What is really important in a…


What you do before and during a cybersecurity incident may affect the success of your response.

As a lawyer who symbolically participates in dozens of catastrophic cybersecurity incidents every year, I understand what is the real key task in cybersecurity incidents. In leading network emergency response across industries, enterprise platforms, and threat vectors, some common themes will appear regardless of the size of the organization. This is what I learned:

1. Incident response plan is very important as a discussion point before the incident, but it is rarely consulted during the incident
The incident response plan is an important tool to promote the organization’s strategy before an incident occurs. Desktop exercises, which discuss hypothetical violations, can help organizations get rid of the novelty of dealing with cyber disasters. But in a truly catastrophic cyber incident, I have never seen anyone consult an incident response plan. Sometimes this is simply because the incident response plan-like the rest of the network-is encrypted and locked as part of the ransom. However, this is usually just the nature of an emergency: there is no time to review plans or convene so-called response teams.

My suggestion is to ensure that—no matter what incident response plan you have—your organization knows who it will contact first in an incident. Incident response plans cannot reflect your organization’s illusions, but reality. Do you have a hands-on CEO? In this case, the incident response plan needs to reflect that they will be part of the incident response team. When her organization faces extreme threats, a hands-on CEO will not back down.

Most importantly, the team knows that the chain of command has changed during the event and knows to follow the new command line. The lawyers direct and guide the organization through the vague pre-accountability space in the room. If anyone other than internal or external legal counsel leads the incident response, the entire investigation may be exposed. This is because the lawyer-client privilege is the only real means of confidentiality in the incident. Usually, senior technical consultants need to lead investigations, because having Luddite lawyers try to understand the meaning of acronyms such as SIEM or VM immediately is not conducive to fast response time.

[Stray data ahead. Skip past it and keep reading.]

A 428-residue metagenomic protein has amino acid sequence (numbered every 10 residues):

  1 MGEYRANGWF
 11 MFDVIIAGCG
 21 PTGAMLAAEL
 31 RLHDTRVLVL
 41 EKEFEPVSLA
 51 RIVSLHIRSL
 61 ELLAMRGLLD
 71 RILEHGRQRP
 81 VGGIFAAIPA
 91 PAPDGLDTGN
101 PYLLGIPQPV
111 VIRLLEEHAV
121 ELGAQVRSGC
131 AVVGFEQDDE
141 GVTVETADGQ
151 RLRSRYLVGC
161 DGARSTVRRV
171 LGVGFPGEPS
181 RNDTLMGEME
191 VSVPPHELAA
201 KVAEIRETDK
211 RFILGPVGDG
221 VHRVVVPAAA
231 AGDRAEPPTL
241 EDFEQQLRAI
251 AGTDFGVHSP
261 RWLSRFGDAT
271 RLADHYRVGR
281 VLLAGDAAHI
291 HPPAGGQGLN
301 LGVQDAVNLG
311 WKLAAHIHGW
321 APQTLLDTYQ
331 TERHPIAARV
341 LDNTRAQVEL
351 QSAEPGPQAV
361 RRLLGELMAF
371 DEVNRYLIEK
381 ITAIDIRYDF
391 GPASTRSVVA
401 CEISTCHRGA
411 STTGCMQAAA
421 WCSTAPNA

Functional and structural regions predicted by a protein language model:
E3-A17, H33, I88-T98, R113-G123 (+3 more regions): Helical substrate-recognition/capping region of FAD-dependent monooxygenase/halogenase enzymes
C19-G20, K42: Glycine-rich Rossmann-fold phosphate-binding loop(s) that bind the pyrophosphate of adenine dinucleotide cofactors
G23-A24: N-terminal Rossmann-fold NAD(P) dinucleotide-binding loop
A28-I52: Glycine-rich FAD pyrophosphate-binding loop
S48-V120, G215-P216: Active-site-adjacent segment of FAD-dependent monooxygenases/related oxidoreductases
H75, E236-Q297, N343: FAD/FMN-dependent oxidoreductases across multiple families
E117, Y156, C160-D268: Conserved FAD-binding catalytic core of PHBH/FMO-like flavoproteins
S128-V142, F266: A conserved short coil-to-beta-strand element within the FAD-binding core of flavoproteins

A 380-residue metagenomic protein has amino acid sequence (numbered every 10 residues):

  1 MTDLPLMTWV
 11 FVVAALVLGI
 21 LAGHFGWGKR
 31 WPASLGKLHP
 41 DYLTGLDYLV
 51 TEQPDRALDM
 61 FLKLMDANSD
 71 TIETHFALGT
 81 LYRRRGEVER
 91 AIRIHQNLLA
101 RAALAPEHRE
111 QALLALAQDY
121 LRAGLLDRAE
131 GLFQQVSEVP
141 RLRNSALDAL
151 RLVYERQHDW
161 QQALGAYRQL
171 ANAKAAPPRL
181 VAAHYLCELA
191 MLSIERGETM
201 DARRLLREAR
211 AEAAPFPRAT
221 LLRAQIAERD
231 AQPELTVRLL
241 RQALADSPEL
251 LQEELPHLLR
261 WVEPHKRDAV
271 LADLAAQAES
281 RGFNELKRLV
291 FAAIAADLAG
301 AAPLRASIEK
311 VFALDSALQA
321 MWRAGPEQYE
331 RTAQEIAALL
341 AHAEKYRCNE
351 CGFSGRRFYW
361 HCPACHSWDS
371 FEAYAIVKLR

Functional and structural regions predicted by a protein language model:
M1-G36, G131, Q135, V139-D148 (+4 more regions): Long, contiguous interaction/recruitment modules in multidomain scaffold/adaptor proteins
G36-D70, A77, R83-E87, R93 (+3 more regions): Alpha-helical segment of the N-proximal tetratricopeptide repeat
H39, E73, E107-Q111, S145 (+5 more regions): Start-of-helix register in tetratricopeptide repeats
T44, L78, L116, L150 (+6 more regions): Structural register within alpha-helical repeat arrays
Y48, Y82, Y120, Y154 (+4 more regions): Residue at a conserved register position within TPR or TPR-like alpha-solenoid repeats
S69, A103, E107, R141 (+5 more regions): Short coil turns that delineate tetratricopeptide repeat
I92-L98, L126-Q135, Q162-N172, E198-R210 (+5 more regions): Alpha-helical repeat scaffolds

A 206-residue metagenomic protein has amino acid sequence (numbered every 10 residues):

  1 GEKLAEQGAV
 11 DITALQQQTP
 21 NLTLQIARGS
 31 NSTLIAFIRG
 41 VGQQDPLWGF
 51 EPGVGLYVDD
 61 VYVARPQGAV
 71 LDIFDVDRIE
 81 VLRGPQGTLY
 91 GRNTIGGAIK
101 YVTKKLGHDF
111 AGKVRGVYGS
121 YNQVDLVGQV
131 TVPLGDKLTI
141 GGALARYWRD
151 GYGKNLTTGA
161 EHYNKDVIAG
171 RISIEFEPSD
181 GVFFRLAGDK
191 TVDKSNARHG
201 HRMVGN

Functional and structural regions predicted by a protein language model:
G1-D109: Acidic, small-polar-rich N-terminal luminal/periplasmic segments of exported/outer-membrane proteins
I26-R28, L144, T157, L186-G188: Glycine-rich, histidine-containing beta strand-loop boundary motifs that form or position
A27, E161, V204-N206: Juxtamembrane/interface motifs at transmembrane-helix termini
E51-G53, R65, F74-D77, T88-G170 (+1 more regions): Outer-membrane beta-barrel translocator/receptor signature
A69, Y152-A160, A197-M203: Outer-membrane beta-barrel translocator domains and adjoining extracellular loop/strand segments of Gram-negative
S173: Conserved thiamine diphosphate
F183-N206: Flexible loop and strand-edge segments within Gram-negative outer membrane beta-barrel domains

2. The log is never where it needs to be
In a cyber incident, the first sentence I said was to ask if there were any logs. This is not pointless curiosity. This is because I learned through the hard way that unless log preservation is the main focus of the first few minutes of an event, these logs may be lost.

Not only that, but the decision to cut the log aggregator in the budget usually leads to big troubles when the event occurs. why? Because as a lawyer, I rely on technical forensics experts to use logs to determine where the threat actor may have been and where the threat actor may have obtained personally identifiable information for sale on the dark web or for my own malicious purposes .

3. Network maps and IT asset inventory can determine the success or failure of the recovery
The latest network map and IT asset list is one of the most critical information in the ransomware response process. During the incident, your organization invites strangers in the form of forensic teams, and sometimes even law enforcement agencies. These experts are trying to respond quickly to your incident to “clear” the crime scene to ensure that it is safe to repair and come back online. If you have a complex IT environment in multiple locations, it is important to immediately understand the layout of the land. Knowing where the threat may be and what needs to be restored comes down to knowing the assets that are at work at any given time.

In the calm before the incident, focus on the most important things: (1) Develop the latest maps and checklists; (2) Develop a logging strategy that can capture the lateral movement of the environment; (3) Worry less about incident response plans, and more Pay more attention to having a team that understands the chain of command.

Beth Burgin Waller is a lawyer who knows how to navigate between the server room and the boardroom. As the chairperson of Woods Rogers’ Cyber ​​Security and Data Privacy Practices, she advises clients on cyber security and data privacy issues.In this capacity, she… View full resume

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